I’m a bit of a tool nut. In my defense, I come by the vice quite honestly since I’ve made a career out of one simple premise: “Men love tools”. Yes, I am Machinery Dealer. I’m also a boat enthusiast (I have five) and I have always dreamed of building my own.
I started a little sharpie a while back (Summer Breeze) but got frustrated and gave up when the 1 x 2 external chine log broke and ruined a whole day’s work; so this time I decided it would be built of Aluminum and this time it won’t be just a little day sailor but a big expedition sized one. A boat I could camp cruise in but with an honest work boat’s heritage. It would be an open sharpie just shy of the normal size of the 100 bushel New Haven style at around 25 ft. It would have the trademark round stern, have twin masts and sharpie sprit sails (hmmm, maybe I can make some wishbone booms).
Further, it would nod toward modernity by having an outboard in a well and bench seats with lots of storage for week long expeditions on Albemarle and Pamlico sounds (NC). Extras would include a provision for cooking, fresh water storage, twin ice chests and a bucket head stored under the forward deck. She’ll be named Lagniappe’ which is a Cajun word meaning “a little something extra”…like the 13th donut in a baker’s dozen. The word is in common usage all over south Louisiana by some of the nicest people in the world. If this turns out I can sell all the rest of my boats…I’ll finally be satisfied.
Tools and Equipment
I had a problem. If I was to build this boat I would have to acquire a welder and learn to weld aluminum.
A tall order I was told but believe me it’s not…a tall order, I mean. It’s actually very easy if your head isn’t cluttered with years of steel welding procedures and techniques. Actually, the credit should go to the manufacturers of modern welding equipment. The new rigs allow anyone to learn it in short order. Anyway, I bought a welder with a spool gun and proceeded to teach myself to weld using the techniques and information gleaned from the various internet sites, forums and videos in addition to Stephen F. Pollard’s book. When I was able to cut two pieces in half and weld them back together, sand it flush and sandblast it with the result being not able to see the welds; I graduated myself. Now don’t get me wrong…I know I’m no master and I definitely bow to those who are but I can stick two pieces together and even though it may not be pretty, it’s waterproof and for a boat that’s what counts.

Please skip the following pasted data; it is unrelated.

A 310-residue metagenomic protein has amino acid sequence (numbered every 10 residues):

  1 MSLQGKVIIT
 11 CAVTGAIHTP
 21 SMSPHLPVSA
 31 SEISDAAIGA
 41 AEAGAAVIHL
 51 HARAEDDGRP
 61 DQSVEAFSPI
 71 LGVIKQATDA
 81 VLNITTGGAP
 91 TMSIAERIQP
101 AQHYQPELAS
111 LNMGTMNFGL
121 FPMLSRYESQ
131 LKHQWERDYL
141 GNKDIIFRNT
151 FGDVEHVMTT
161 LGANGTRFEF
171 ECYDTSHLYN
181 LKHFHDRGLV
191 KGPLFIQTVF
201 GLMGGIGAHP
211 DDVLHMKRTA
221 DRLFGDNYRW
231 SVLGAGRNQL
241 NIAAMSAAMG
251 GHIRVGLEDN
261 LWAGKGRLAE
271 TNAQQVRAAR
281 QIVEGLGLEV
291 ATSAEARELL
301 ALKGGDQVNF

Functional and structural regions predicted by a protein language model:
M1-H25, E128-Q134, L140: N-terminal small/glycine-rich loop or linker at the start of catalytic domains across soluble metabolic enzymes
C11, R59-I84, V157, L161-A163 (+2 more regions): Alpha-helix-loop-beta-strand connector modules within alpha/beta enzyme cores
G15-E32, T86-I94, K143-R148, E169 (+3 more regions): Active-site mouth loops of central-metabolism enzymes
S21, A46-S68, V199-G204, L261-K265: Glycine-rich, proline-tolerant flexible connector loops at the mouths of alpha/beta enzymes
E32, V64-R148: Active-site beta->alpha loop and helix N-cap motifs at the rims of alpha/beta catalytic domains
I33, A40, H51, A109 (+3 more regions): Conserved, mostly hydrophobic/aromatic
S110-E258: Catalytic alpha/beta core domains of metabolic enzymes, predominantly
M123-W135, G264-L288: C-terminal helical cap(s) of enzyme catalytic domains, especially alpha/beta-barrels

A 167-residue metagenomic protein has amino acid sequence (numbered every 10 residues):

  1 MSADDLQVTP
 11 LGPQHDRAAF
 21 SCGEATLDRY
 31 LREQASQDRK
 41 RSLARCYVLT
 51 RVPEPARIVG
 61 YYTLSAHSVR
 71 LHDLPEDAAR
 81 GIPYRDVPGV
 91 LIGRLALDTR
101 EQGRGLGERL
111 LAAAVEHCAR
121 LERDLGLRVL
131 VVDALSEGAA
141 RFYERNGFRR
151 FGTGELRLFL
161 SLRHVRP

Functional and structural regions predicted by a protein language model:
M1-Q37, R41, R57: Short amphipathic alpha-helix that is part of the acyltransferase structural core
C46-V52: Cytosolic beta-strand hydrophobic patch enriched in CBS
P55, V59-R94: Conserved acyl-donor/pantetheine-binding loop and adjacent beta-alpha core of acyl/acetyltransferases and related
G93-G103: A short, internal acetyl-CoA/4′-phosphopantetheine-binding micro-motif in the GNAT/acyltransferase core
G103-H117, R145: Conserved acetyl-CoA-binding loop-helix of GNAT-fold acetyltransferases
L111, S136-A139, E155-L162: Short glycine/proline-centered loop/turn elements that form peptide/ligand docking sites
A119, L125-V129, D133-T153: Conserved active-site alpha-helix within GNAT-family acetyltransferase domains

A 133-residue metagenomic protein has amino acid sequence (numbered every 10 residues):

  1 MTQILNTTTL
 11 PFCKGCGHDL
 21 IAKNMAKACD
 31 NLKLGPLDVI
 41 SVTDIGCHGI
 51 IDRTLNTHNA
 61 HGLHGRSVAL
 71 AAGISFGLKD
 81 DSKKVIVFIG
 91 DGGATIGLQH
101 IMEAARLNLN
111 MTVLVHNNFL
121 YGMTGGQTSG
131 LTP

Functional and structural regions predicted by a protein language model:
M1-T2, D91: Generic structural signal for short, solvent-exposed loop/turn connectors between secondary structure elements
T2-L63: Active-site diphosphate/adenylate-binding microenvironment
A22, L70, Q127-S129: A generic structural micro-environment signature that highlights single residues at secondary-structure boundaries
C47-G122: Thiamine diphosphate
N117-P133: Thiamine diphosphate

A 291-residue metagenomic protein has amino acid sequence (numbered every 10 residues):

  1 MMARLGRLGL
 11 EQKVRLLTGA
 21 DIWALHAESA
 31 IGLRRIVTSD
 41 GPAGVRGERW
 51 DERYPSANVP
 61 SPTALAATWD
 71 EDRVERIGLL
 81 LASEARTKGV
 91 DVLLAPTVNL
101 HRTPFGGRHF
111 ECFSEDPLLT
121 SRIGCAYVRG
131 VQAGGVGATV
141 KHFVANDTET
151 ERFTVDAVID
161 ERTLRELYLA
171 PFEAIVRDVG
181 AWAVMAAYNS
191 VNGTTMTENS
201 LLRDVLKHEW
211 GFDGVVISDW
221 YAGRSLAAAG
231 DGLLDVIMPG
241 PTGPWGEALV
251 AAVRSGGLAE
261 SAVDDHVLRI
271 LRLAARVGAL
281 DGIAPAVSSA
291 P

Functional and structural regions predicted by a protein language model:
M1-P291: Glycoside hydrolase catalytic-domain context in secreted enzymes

I also bought a 37 amp plasma cutter. It cuts through any ¼ inch metal like butter. I will use it for trimming late in the building process.
Next I bought a tube roller for shaping the gunwales out of pipe and a pipe bender for making grab bars and leeboard guards. To make the pipe joints fit I got a tubing notcher too.
Needless to say the tool companies love me because I also acquired:
hole saws, wire cutters, stainless steel brushes both powered and manual, a non-contact infrared thermometer, a chain hoist, a $350.00 welder’s helmet (you can’t be too careful where your eyes are concerned), various consumables, tips and lots of welding wire, grinding wheels, specialized extension cords, lots of sharpie markers and on and on and on.
The list includes deluxe carts for both the welder and plasma cutter. Did I mention that I’m a tool nut?
I hope I bought enough!
Shop Made Tools and Jigs
In my reading I came upon a welding jig/clamp affair that is pure genius.
It’s made from a length of channel to act as a heat sink but it also functions as a clamp to minimize warping by adding two matching lengths of angle iron either bolted or clamped down on either side of a seam to be welded.
Here’s another jig to slit pipe into a useful gunwale (gunnel?). Scribe a line on top of the PVC tube and another on the pipe you wish to slit. Keep them aligned as you push through the saw and you’ll get a straight cut every time.
I tried using a chalk line to mark the pipe to be slit but it really needs two people to do it right and since I work alone (mostly) I came up with a marking jig using a pencil or sharpie marker to draw a straight line down the 20 foot length of the pipe.
I now have:
10 sheets of 4 x 8 x .125 – 5052-H32 alloy
2 sheets of 5 x 12 x .125 – 5052-H32 alloy
5 lengths of 1.3150 x 0.133 x 20' 0" – 6061-T6 alloy
All up it’s just over 800 lbs.
Yes, I’m a tool nut but it’s not worth buying everything to fabricate a metal boat. I took all my materials to a local Fab Shop to shear it down to manageable sizes and he even used his Press Brake to fold the bench seats for me. It sure beats ripping it down with a table saw. Total cost was only $140.00.
The equipment he used could easily cost over $100,000.00.
Hope you give it a go someday and more to come...
Encore Tools & Equipment Inc.
"Man is a tool-using animal. Without tools he is nothing,
with tools he is all." Thomas Carlyle (1795 - 1881)